(This originally happened in a thread over in General. The inadvertently presented writing prompt was, essentially, "a just-out-of-college Azula goes clubbing and realizes well in advance of the Big Moment that the person who's hooked up with her is a vampire on the hunt, but decides, the hell with it, let's see what happens.")
Clymene returned to her senses to find herself lying crumpled at the base of a brick wall under what looked like it had been a hotel's front awning. She tried to get up, but the spinning in her head made her reconsider doing so all at once, and for the moment she settled for sliding back down the wall and sitting there propped up against it.
Before her stretched the remains of what had been two city blocks of downtown New Constanza. It looked like it had been bombed from the air in her absence: buildings leaning crazily or toppled into the street, the pavement split up the middle as if by an earthquake. Spot fires still burned here and there despite the driving rain. Looking down at herself, she saw that her clubbing clothes were in rags, whole swatches of what had been an expensive velvet jacket and lace shirt torn away, her trousers shredded as if by some overenthusiastic avant-garde wardrobe artist. She shivered to think what her own flesh must have looked like if she'd been wearing the things when that happened, which, judging from the drying blood, she had.
"Wha... what happened?" she asked, aghast.
A low chuckle made her look to her left, too quickly, and the world swam for a moment before stabilizing on a view of the black-haired girl she'd singled out in the club that evening. What was her name? Susan? Sarah. That was it. She, too, was looking a bit the worse for wear, her clothes torn and burned. A bloodstained white bandage tied in a jaunty bow around her neck suggested what had become of the front of Clymene's shirt.
Despite this, and the fact that she'd been the victim of a vampire attack, Sarah looked entirely too cheerful about the whole situation. In fact, she seemed positively exhilarated, her amber eyes glittering with glee.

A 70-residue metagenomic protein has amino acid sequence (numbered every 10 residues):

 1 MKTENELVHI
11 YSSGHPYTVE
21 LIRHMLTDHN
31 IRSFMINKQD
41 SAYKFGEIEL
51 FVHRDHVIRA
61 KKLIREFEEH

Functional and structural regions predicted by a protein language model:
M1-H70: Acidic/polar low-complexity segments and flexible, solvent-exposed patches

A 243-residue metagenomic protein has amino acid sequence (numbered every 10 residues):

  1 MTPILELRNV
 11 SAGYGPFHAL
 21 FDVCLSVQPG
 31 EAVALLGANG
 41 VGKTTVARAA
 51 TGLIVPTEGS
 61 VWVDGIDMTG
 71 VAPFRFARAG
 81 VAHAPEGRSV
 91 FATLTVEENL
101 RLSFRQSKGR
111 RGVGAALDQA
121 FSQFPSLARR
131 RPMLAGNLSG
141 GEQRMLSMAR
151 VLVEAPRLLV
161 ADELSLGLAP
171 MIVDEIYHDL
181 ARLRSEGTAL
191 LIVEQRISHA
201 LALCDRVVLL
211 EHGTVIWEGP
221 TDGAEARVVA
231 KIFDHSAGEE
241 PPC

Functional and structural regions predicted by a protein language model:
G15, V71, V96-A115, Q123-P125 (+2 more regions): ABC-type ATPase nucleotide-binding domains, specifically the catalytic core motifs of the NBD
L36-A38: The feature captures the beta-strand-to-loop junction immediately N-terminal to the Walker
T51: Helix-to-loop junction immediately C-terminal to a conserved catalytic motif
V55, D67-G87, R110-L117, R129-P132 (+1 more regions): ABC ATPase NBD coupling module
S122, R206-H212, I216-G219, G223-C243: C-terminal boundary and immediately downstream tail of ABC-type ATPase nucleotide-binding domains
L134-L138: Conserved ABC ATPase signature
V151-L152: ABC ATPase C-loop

"Well," she said, sounding deeply amused, "that's complicated, but mostly, you did."
Clymene regarded the scene with wide eyes. "I did all this?"
"The lion's share. Well, I suppose if you want to get technical, the gas main did a fair bit of the heavy lifting."
"Sweet Elvis," Clymene murmured. "These are not the hoofprints of your normal God-fearing vampire."
"Indeed not," Sarah agreed, sitting down next to her in a companionable sort of way.
"This... this never happened to me before," Clymene heard herself saying in an amazed voice, as if explaining some strange behavior to a friend or lover. "Normally it's the human who freaks out. Who the hell are you?"
"You wouldn't believe me if I told you," Sarah replied.
They sat in a strangely friendly silence for a bit, watching the fires burn. Off in the distance, above the susurrus of the rain, came the faint sound of sirens, heralding the belated approach of the emergency services.
Sarah sighed and got to her feet again, dusting off what remained of her skirt. "Well, I must be going before the armed forces arrive. And you should pull yourself together and get inside, sunrise can't be that far off at this point. Thank you for the most entertaining evening I've had in... oh, years." She leaned down and patted Clymene's shoulder, then moved closer and murmured in her ear, "Perhaps this will teach you to consider your partners. By the way, the bill is in your name."
"Bitch," Clymene replied, but she was unable to muster any real resentment.
"On occasion," Sarah agreed cheerfully. Straightening, she rummaged in an inside pocket of her mostly-intact leather jacket, got out a card and a pen, and jotted a note on the one with the other.
"This was fun!" she said, then bent to tuck the card into Clymene's bra strap and kiss her on the cheek. "Call me sometime."
Clymene sat slumped against the wall, watching her saunter away, then raised her voice and called after her, "Hey!" Sarah paused, looking back, an eyebrow raised. "... I'll do that," said Clymene, feeling as awkward as a teenager.
Sarah smiled, turned, and walked off into the gathering morning, raising one hand above her shoulder in a chipper backhand wave as she went. Off to the east, the sky was just starting to go pink as she disappeared into the smoke at the end of the block and was gone.
"... Shit," Clymene grumbled, then dragged herself upright and stumbled off toward her apartment.
"Tapping the Wrong Vein" - a Desolation Angel Micro-Story by Benjamin D. Hutchins
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